Sometimes you feel an urge to design something different – an applique pattern or a quilting pattern perhaps – but where to start? As I keep telling everyone – I can’t draw; I never got beyond third year in art at school, let alone needlework, so I need to seek help in my book collection. Below are some of the books that I’ve collected over the years – not, initially, for design ideas but because I was studying sciences (botany in particular) and I was intrigued by the use of plants in art, architecture and design. Several of my friends were excellent artists or were studying various artistic subjects at college and so some of their enthusiasm sparked mine. Back then books like these were turning up in second hand shops for not a lot of money and more recently I have come across ones in charity shops now and then.
This first one is typical of the books I was acquiring – A Handbook of Plant-Form – for Students of Design, Art Schools, Teachers and Amateurs by Ernest E Clark was published by Batsford in 1904.
It takes a variety of different plants and with pages of line illustrations shows the different forms of leaf, flower, bud and seed and how these can be used as designs for various purposes. Even the small drawing on the frontispiece is a wonderful, and typical, design.
Applied Art – Drawing, Painting, Design and Handicraft by Pedro J Lemos was published in 1920 in America and distributed in the UK by Batsford.
It is a year by year textbook “arranged for self-instruction of teachers, parents and students” taking you step by step through the elements of drawing and design and then the use of design in various ‘handicrafts’ such as printing, batik, leather work and metalwork. These pages are typical of the ideas and instruction in the book.
This next book is only volume I of two and is Nature and Ornament – I – Nature, the Raw Material of Design by Lewis F Day and published again by Batsford in about 1908 (there’s no publication date but the preface is dated. This book asks “what is ornament?” and goes on to look at the different parts of plants and how they have been used to decorate and ornament various objects. I have yet to find a copy of volume 2 (that I can afford).
Drawing and Designing: in a series of lessons by Charles G Lelenad was published by Whittaker & Co in 1893.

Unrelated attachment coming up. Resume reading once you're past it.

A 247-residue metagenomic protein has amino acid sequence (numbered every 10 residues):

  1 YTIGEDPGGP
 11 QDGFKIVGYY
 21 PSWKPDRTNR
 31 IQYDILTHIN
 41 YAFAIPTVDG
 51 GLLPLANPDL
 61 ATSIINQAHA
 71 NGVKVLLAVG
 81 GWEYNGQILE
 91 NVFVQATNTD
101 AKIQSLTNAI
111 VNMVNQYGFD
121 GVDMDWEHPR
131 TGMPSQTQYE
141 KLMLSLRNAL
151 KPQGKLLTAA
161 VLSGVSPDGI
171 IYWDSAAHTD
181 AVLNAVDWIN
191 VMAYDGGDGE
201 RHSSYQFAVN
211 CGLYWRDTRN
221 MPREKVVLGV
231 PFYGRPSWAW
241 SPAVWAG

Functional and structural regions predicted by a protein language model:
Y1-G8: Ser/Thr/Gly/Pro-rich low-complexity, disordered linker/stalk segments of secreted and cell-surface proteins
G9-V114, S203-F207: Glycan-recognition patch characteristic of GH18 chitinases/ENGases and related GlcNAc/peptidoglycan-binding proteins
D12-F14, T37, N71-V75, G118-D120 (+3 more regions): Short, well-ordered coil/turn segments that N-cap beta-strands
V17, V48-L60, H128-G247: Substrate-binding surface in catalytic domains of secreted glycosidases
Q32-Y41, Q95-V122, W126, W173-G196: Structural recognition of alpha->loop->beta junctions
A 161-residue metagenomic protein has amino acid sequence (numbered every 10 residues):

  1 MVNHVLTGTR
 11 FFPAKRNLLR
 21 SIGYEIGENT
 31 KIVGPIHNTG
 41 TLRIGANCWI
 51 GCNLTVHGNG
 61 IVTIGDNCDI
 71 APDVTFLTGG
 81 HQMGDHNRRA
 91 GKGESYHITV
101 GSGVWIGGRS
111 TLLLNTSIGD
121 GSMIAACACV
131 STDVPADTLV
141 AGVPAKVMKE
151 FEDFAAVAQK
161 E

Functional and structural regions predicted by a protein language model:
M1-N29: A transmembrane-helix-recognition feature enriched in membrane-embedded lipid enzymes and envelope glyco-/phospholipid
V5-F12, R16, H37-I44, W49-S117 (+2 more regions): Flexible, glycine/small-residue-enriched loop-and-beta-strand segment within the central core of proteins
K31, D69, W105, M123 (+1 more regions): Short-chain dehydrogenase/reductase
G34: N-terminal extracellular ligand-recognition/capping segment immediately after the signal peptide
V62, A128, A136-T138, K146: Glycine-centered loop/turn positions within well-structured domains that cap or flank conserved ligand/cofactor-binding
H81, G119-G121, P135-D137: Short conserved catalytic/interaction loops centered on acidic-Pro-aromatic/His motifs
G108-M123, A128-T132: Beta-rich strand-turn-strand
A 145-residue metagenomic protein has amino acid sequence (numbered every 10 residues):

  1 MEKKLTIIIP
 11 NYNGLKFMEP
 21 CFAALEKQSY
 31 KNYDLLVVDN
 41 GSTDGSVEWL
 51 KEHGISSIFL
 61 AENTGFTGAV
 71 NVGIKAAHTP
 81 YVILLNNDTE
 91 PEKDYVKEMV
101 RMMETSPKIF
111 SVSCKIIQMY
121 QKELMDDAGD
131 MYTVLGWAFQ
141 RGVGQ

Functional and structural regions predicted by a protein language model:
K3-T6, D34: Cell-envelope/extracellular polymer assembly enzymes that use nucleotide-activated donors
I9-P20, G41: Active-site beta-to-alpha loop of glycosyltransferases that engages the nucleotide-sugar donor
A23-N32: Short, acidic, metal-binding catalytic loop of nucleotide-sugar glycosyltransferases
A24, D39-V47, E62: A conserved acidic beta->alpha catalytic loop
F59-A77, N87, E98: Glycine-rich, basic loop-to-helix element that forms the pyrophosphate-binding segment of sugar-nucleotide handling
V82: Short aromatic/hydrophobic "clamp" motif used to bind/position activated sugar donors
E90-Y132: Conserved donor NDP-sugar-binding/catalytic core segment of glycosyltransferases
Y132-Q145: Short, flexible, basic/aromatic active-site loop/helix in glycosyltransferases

In this little book you are taken through the steps necessary to draw various shapes – circles, triangles, polygons etc and then how to adapt them and combine them to form designs and patterns. These illustrations from the book show drawing different spirals and then fitting circles designs into straight line shapes.
This next book I bought because I fell in love with its cover, rather than its content. Art in Needlework – A Book about Embroidery by Lewis F Day was published by Batsford , originally in 1900, but this is a fifth edition from 1926. Its contents are exactly what the title would lead you to expect. The various embroidery stitches and how to make them are illustrated with line drawings and there are black and white photos of embroideries featuring those stitches. Nothing about design although, now I look, there are four pages on quilting. His definition of to quilt is “to stitch one cloth upon another with something soft in between (or with nothing between).” He explains that having something soft in between means the pattern appears in relief and is more “pleasing” than simple stitching of two layers. I also discover on this page that “the word ‘counterpane’ is derived from the French ‘contre-poinct’ or backstitch, sometimes known as quilting stitch.”
Decorative Brush-Work and Elementary Design by Henry Cadness is another Batsford publication. This is the third edition published in 1909.
A large proportion of the book is taken up with the design element rather than the how-to-do-brushwork – so it describes transferring designs to the material (fabric, paper, wood, ceramic) and then different ways of arranging those simple patterns into more complex arrangements depending on the shapes to be filled and the material being used.
Two slightly more modern books now – the first dating from 1968 is a charity shop find and is what it says: a design catalogue for wrought ironwork and features line drawings of everything from boot scrapers to gates and grates to weathervanes. I love the designs on this page – fabulous ideas for quilting.
My other modern book is a series of electron micrographs from the British Museum of Natural History published in 1971. I worked there during my summer holidays from college and probably bought it then. These pollen grains are fascinating and the patterns on the surface could be adapted for something, surely?!
I think I’ve run out of space this month and I still have more books on my shelves to share with you. We will all have to wait to see what I find next time.